Tourists return to Marysville

Valentine's Day is not just about hearts and flowers. True love is never that neat; it's deep, messy, and complicated. Nor is it confined to two: the ring expands to encircle family, friends, and neighbours. 

Which is why it is the perfect time to celebrate the rebirth of a community, burned and broken by the Black Saturday bushfires six years ago. 

Rising phoenix-like from the ashes, the Vibe Hotel and Conference Centre at Marysville has been built on the site of the iconic Cumberland Guest House. This, along with the primary school, police station, restaurants, cafes and almost 500 homes were destroyed, and 40 people killed, on February 7, 2009.

The tiny town's primary industry was tourism – this, too, lay in ruins. Back in the 1920s, honeymooning couples would stay at the Cumberland after catching the train from Melbourne. (These days, it's about a 90-minute drive.)  Over the years, they were joined by bikers cruising the Black and Reefton Spurs, bushwalkers hiking to Steavenson Falls and skiers heading to Lake Mountain. 

With funding from the Victorian government and TFE Hotels, Vibe, which opened yesterday, is set to reinvigorate the town with a restaurant, pub, conference centre, exhibition space, day spa, pool and gymnasium.  The best thing? 90 per cent of the employees are locals, including the executive chef of Radius Bar & Grill, Leigh Colville, whose father is the local police officer.

The paddock-to-plate restaurant sources more than 85 per cent of its produce from within 100 kilometres: each item on the menu indicates the distance from where it was farmed. "We are humbled by both the support of our local farmers and by the quality of their produce," the menu states. For the kids, there's Thin Crust Wholemeal pizza and The Ultimate Sunday Roast, using Free Range Wandin Valley pork.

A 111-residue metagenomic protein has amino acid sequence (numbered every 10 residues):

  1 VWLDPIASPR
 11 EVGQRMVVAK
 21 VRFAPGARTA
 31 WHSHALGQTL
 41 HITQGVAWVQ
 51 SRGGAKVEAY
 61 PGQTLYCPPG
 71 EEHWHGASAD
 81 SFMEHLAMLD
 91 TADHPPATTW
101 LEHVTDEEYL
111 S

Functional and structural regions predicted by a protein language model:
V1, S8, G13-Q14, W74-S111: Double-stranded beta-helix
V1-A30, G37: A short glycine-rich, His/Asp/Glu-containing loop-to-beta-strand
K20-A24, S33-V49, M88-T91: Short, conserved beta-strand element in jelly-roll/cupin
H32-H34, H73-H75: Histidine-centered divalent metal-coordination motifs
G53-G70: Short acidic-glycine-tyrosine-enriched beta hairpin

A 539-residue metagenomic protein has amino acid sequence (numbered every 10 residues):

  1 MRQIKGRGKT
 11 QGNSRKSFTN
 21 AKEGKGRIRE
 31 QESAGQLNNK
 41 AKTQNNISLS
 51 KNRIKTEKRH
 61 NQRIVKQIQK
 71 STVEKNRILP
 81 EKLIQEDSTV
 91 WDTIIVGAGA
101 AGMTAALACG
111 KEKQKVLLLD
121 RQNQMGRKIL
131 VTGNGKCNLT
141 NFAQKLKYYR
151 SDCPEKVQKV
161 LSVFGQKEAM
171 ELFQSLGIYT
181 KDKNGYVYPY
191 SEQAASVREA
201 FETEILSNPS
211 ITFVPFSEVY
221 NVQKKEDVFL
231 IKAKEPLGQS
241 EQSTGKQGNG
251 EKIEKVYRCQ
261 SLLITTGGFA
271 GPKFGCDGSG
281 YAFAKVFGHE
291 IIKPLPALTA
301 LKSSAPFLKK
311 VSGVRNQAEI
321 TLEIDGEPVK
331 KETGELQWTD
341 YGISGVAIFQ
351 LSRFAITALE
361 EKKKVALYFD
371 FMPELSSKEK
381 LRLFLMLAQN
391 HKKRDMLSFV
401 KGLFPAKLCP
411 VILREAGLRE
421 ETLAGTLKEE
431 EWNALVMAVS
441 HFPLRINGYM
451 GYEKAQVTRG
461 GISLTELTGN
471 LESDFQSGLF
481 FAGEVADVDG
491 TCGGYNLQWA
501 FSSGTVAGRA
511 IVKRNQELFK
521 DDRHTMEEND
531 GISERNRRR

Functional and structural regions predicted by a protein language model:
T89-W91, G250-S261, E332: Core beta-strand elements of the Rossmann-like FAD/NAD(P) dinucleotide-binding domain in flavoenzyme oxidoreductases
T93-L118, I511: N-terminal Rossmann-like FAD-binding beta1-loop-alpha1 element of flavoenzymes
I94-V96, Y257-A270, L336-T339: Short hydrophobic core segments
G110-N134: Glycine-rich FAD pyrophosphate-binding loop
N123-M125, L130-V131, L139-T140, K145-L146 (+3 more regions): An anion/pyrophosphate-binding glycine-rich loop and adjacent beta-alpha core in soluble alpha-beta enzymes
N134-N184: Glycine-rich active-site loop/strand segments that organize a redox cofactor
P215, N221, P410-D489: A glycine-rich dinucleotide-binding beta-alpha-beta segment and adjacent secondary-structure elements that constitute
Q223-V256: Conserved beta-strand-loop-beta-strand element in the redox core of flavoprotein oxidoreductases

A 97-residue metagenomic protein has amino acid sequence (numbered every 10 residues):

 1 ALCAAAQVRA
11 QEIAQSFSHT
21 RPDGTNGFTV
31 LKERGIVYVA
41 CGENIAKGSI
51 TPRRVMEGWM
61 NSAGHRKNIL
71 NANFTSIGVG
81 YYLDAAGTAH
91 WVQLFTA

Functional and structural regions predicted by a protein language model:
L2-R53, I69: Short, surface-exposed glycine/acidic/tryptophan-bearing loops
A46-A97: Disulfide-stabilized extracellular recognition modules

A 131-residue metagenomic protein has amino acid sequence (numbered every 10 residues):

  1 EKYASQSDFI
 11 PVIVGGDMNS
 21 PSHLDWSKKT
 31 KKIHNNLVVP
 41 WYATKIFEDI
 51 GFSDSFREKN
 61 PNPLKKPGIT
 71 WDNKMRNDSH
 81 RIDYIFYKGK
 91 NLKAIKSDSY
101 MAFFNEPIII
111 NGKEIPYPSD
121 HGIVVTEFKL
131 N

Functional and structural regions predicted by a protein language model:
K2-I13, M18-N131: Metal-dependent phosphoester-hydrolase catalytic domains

The two-bedroom suite retreat sleeps up to six people; children under the age of 12 are free if using existing bedding. 

Local art is displayed throughout the property, while a percentage of all profits go to community charities.

In the words of Rachel Argaman, CEO of TFE Hotels, "We want to position Vibe Hotel Marysville as a place to really connect on many levels, personalising guest experiences with the locale".

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The Victorian Minister for Tourism, John Eren, says, "the opening of this stunning hotel represents a major step towards Marysville regaining its position as one of the state's most popular regional tourism destinations". 

I've been struggling to find a term to define this type of tourism. Post-disaster? Lending-a-hand? Community-building?  Glib one-liners aside, it's important to support special places like this. And to send a message to our children: there are many different ways to help those in need.

Vibe's tagline, "It's time to reconnect and stay that way", is not only appropriate for Valentine's Day.  Perhaps it's time for all of us to reconnect with our families – and communities – by taking a weekend away to support local tourism. 

To paraphrase the old American Express ad, a bottle of champagne: $25; bunch of flowers: $50; bottomless cup of compassion: priceless.

Email: tracey.spicer@fairfaxmedia.com.au

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